Marketing Standards   (g) Market any health care related product during a marketing appointment beyond the scope agreed upon by the beneficiary, and documented by the plan, prior to the appointment (48 hours in advance, when practicable).  and (h),  422.2268(g)

Interpretation?

 

Humana’s guidance & interpretation  10.2015 

Click on image to enlarge

Excerpt of Humana's Rules

Definition Marketing Activities

20 – Communications and Marketing Definitions 42 CFR §§ 422.2260, 423.2260 

Communications means activities and use of materials to provide information to current and prospective enrollees. This means that all activities and materials aimed at prospective and current enrollees, including their caregivers and other decision makers associated with a prospective or current enrollee, are “communications” within the scope of the regulations at 42 C.F.R. Parts 422, 423 and 417.

Marketing is a subset of communications and includes activities and use of materials that are conducted by the Plan/Part D sponsor with the intent to draw a beneficiary’s attention to a MA plan or plans and to influence a beneficiary’s decision-making process when selecting a MA plan for enrollment or deciding to stay enrolled in a plan (that is, retention-based marketing). Additionally, marketing contains information about the plan’s benefit structure, cost sharing, and measuring or ranking standards.

FAQs / Ask Us a Question

Hey fellow agents:


Let’s meet for lunch, video conference  and talk about it. 

My guess is, only other agents are googling for this page. 

How about we meet and exchange ideas?   

Email me, [email protected] or set a meeting time.  

Well this get’s confusing…

Guidance on Plain Meaning Rule and how to read and interpret law, rules & statutes

Secret Shopper’s Check List 423.2262,

Review and distribution of marketing materials 423.2268 (g) and (h)

Standards for Part D marketing 42 CFR 422.2262, Marketing Materials

2016 Research

70.9.3 Scope of Appointment 2016 – Medicare Marketing Rules

When conducting marketing activities, a Plan/Part D Sponsor may not market any health care related product during a marketing appointment
The term used in the actual guidelines is Marketing Appointment – NOT Face to Face!  This is one reason why I hate the crappy slide presentations in AHIP and most training seminars.  They don’t show you the actual code or reference material.
beyond the scope that the beneficiary agreed before the meeting with that individual.

42 CFR 422.2262 Review & Distribution of Marketing Materials

422.2268(g) and (h) can’t market what’s not listed in the scope of appointment

423.2262 Part D Rx Review of marketing materials

423.2268 (g) and (h) Part D can’t market what’s not in scope of appointment

Medicare Training Wikipedia – Meeting

telephone

COVID Coverage 

Agent ONLY COVID Rules

In Person Event and Face to Face Meeting Protocols

Contact Tracing

Sales Process Meetings must be #recorded

Agents and brokers will need to record all sales calls with beneficiaries in their entirety including the enrollment process. The recordings must be retained in a HIPAA compliant manner for 10 years. This will apply to new and existing clients.

42 CFR § 422.2274 (g) (2) (ii) Records all calls with beneficiaries in their entirety, including the enrollment process.

What is considered a sales call?

Anything that falls under the “chain of enrollment’ which is defined as the events from the point when a beneficiary becomes aware of an MA/PDP plan to the end of the enrollment process. This means when you are calling leads, scheduling appointments, collecting drug and provider lists and conducting education meetings and phone enrollments. All of these calls would fall under this guidance.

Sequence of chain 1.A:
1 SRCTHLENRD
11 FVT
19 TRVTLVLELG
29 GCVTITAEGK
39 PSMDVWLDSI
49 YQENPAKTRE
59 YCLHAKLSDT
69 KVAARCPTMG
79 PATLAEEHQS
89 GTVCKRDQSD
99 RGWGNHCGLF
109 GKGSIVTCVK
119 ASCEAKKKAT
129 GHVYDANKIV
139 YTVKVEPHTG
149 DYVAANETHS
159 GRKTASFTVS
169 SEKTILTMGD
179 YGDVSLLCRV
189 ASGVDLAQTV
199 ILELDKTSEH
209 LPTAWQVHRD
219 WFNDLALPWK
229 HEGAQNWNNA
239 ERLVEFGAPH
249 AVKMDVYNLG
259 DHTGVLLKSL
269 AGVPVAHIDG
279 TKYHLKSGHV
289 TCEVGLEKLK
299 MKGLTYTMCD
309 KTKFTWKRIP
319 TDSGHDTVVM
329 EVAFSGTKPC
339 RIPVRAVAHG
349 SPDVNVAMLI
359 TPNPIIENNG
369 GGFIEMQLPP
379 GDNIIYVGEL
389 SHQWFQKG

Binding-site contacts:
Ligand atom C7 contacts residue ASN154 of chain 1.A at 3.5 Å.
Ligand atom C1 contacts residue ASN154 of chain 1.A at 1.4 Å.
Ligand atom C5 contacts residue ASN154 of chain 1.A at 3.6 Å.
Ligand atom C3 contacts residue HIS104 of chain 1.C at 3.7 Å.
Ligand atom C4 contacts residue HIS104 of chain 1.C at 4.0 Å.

Medicare Supplements are not included in the new call recording rules however, if you are selling a Medicare Supplement in tandem with a Prescription Drug Plan, the call would need to be recorded due to the Part D discussion.

Zoom meetings will also need to be recorded. Only in person, face to face marketing and sales appointments are excluded, however any follow up calls to related to sales and completing the enrollment process would need to be recorded. Sales calls conducted on cell phones also fall under the recording guidelines. Ptt Financial *

Blue Cross Interpretation

By October 1, 2022, you MUST be prepared to record ALL calls with potential Medicare beneficiaries (prospects) and Medicare beneficiaries (current clients) in their entirety for January 1, 2023 policy effective dates. This includes calls that are part of the chain of enrollment into a Medicare Advantage or Part D Plan (the steps taken by a beneficiary from becoming aware of a Medicare plan or plans to making an enrollment decision), as well as post-enrollment telephonic discussions.

Includes both pre and post enrollment calls, inbound and outbound calls, educational and casual phone conversations with Medicare beneficiaries in addition to marketing/sales calls. Face-to-face virtual interactions on platforms like ZOOM do not need to be recorded. However, if that type of platform is used as a phone service only, without face-to-face interaction, the call must be recorded .

A disclaimer stating that the call is being recorded must be read at the beginning of the interaction and include beneficiary acknowledgement.

  • If the beneficiary does not want to be recorded, the broker is allowed to continue the call without the recording.
  • Call recordings must be retained in a HIPAA-compliant manner for 10 years.
  • You must be able to provide call recordings related to specific beneficiary interactions upon request. Email dated 8.30.2022 

 

Website and Sales Call Disclaimer

We don’t offer every plan Ptt Financial

 

Bibliography, Resources & Links

Scope of Appointment – Telephone & Face to Face Meetings”
FAQ’s

  • Hello Steve, thanks for getting into the weeds of this. It can be confusing even after AHIP. My question is:  are communications with the prospect still considered ‘marketing’ even after the SOA has been signed?  If so, the rules requiring plan benefits information to only be communicated through specific CMS-approved formats would seem to prevent an agent from discussing any plan benefits via email, or even over the phone if not following an official CMS-approved script.